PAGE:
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Site created 12/15/97.


review added: 10/21/98



Wild Things
1998 (1998) - Columbia/TriStar

review by Todd Doogan, special to The Digital Bits

Enhanced for 16x9 TVs

Film Rating: A
I think this is a really fun movie, with hardly any faults to be found. All the performances are upper-crust, and the script is wittier than anything else released this year.

Disc Ratings (Video/Audio/Extras): B/A/B-
The overall quality of the disc is great, but I did find a few shimmering static shots (more on that below). Sound and color quality are wonderful, with no artifacting to be found.

Overall Rating: B
For a special edition, it's a pretty standard disc. It does contain some outtakes, but don't be fooled - it really isn't much. The commentary track is fun, and there is one outtake that will keep you watching over and over.

Specs and Features

108 minutes, R, letterboxed widescreen (2.35:1), full screen, dual-sided, Amaray keep case packaging, commentary track featuring director John McNaughton, three deleted scenes, theatrical trailers for Wild Things and Starship Troopers, film-themed menu screens, scene access (28 chapters), languages: English (DD 5.1 and 2.0), French (DD 2.0), subtitles: English and French, Close Captioned

Review

Well, all right, all right. I do like high school girls. Especially when they're played by 20-somethings. Wild Things is one of the guiltiest pleasures of the year. Here's a movie where, in the end, no one is likable -- yet you find yourself liking each and every character for some strange reason. The film stars Neve Campbell, Denise Richards, Kevin Bacon and Matt Dillon, and the story is so complicated, that you never know what's really going on. Half the fun of this movie, is in the finding out.

We'll try this the safe way. Matt Dillon is the guidance counselor at Blue Bay High School, a high-profile school for the mostly rich and bratty. Denise Richards, who obviously has quite the crush on Dillon, ends up accusing him of raping her. He knows he didn't do it, and his attorney (Bill Murray) doesn't care if he did it, as long as the pay day is huge. Denise's mom (Theresa Russell) plans to make Dillon pay regardless. Since there's really no proof, and only one girl's accusation, Kevin Bacon (as the police investigator) is having trouble laying anything on Dillon -- that is until Neve Campbell pops her head out of the shadows. Neve plays a trailer trash girl, who claims to have also been raped by Dillon. Poor Matt. Of course, there's about 16 twists and turns, and no one is what they appear to be, but it's fun trying to figure it all out.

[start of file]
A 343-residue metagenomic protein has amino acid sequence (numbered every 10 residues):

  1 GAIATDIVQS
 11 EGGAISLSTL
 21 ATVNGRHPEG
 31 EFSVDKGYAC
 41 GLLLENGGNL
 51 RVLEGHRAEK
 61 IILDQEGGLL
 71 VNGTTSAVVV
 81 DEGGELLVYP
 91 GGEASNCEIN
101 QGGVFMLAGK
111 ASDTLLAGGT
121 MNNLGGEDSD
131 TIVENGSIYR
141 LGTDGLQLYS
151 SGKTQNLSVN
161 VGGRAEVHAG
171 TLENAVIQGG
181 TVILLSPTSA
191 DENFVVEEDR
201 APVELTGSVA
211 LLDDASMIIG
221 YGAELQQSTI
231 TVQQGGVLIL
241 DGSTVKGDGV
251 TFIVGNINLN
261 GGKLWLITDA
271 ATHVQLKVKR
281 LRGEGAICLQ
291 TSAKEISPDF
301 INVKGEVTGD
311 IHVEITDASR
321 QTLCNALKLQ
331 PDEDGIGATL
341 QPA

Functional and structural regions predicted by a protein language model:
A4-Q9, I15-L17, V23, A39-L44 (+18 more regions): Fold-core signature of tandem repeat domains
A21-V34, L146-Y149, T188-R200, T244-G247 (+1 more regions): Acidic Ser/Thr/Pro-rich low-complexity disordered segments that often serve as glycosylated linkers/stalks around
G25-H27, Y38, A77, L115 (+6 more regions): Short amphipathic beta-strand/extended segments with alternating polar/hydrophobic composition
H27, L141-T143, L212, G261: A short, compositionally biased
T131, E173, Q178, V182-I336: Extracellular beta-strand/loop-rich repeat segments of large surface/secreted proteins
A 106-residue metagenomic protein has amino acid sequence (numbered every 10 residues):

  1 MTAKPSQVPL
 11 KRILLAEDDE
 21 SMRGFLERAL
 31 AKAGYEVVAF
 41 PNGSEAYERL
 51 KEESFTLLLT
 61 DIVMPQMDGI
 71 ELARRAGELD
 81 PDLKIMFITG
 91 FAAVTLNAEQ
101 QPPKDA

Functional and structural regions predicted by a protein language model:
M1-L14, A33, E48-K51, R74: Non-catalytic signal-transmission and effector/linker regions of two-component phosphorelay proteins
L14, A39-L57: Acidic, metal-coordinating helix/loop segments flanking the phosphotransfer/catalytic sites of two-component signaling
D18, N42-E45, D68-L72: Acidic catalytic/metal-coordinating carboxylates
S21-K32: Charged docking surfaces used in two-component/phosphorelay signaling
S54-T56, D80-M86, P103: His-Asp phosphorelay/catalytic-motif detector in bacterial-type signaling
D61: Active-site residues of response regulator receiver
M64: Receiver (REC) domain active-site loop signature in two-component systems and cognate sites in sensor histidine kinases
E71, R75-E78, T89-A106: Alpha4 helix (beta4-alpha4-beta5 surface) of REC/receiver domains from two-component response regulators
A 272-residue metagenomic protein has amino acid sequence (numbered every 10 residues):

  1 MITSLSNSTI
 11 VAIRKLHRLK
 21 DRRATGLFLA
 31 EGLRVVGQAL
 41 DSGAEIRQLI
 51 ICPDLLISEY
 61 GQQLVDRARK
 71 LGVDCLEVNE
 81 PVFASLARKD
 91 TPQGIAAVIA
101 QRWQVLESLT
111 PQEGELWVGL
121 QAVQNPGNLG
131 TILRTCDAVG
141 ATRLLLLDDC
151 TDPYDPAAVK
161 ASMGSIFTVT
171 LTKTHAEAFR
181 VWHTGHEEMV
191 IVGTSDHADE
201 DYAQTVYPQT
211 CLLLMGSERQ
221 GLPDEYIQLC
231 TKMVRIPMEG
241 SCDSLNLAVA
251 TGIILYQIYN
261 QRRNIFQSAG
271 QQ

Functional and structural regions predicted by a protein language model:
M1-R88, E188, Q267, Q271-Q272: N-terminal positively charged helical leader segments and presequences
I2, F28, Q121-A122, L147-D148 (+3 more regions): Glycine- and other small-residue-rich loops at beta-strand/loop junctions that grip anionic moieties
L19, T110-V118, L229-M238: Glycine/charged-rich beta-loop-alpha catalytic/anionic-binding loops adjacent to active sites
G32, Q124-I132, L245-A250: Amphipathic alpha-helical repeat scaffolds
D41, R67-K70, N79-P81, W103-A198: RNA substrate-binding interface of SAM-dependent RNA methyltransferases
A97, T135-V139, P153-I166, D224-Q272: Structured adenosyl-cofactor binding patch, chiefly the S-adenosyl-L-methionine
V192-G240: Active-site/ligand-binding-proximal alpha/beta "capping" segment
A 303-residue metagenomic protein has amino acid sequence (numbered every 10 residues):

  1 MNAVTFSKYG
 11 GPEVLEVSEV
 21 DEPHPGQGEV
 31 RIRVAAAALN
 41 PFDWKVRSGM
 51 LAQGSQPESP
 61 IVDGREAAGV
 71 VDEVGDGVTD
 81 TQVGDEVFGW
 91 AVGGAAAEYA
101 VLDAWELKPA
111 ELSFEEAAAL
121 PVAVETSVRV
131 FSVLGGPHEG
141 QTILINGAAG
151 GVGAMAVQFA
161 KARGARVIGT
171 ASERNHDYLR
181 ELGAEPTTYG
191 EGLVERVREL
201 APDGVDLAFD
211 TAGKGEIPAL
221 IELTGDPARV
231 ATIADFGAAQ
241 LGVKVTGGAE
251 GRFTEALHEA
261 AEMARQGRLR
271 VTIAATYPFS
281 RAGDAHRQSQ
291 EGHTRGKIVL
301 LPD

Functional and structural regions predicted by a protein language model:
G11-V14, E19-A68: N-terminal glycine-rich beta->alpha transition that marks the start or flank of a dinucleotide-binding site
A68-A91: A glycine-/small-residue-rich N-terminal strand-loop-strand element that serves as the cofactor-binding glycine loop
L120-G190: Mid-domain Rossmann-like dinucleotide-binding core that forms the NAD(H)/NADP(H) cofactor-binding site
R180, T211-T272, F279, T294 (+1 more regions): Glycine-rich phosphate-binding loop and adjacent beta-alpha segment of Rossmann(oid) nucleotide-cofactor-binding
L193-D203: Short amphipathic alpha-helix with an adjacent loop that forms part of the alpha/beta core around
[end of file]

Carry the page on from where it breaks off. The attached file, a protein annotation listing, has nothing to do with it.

On top of the stellar cast (who give first rate performances), it has a director who is no stranger to the grimy side of human nature. Directed by John McNaughton, Wild Things is a completely exciting piece of exploitation. McNaughton, who gave us Henry: Portrait Of A Serial Killer and Mad Dog and Glory, is at his best when spinning character studies about people you would never want to meet (but if you did, you'd hang with them for hours).

As a DVD, Wild Things is a fine watch. I did notice something weird, but hardly noticeable - the picture has a very apparent "digital" quality. Many of the shots in the film are very still, and so they have a tendency to "vibrate". Not a whole lot mind you, but you can tell there is a slight back and forth wiggle to the images. [Editor's Note - This is likely some form of edge enhancement or digital video noise reduction.] That's not to say the picture quality is bad. It's not -- it's very clear. It may be a bit too sharp for my taste (yes, my TV is properly calibrated -- thank you very much). The colors don't bleed, and there is no visible artifacting to be found anywhere. The sound is hot -- and this was a disc I was looking forward to, being a huge Morphine fan. The cool bass and sax combo on the soundtrack sounds ultracool on DVD, coming out of 5.1 channels of discrete digital audio.

The disc has loads of extras too, including deleted scenes (although there wasn't any extra scenes with Richards and Campbell - damn, I'm a male pig). There are a couple of quirky scenes featuring Bill Murray. One is between Murray and Robert Wagner (as Richards' attorney), as they talk over stuffed jalapenos. The other is a hilarious loop of Murray, reacting to Dillon saying that he never had sex with his students. They didn't use any of these takes, but they're all pretty funny. The last extra scene is more a curiosity piece than anything else -- an alligator biting the finger off of a handler. Is it real, or fake? I dunno, but I watched it 17 times trying to figure it out. You'll also find an informative commentary track that features the director, editor Elena Maganini, composer George S. Clinton (not the P-Funk G.C.) and producers Rodney Liber and Steven A. Jones. It's very conversational, and it's almost as fun as the movie.

Bottom line

Wild Things is a throwback to the classic mold of film noir thrillers. Nothing is as it seems, which is even more apparent if you stick around to watch the end credits. With touches of wit and over-the-top comedic performances, the film manages a neat trick - you can enjoy it without feeling dirty for having done so. Wild Things makes a decent DVD, which is to say that it beats any other video format version out there. I'd say this is a must own for any movie fan.

Todd Doogan
todddoogan@thedigitalbits.com




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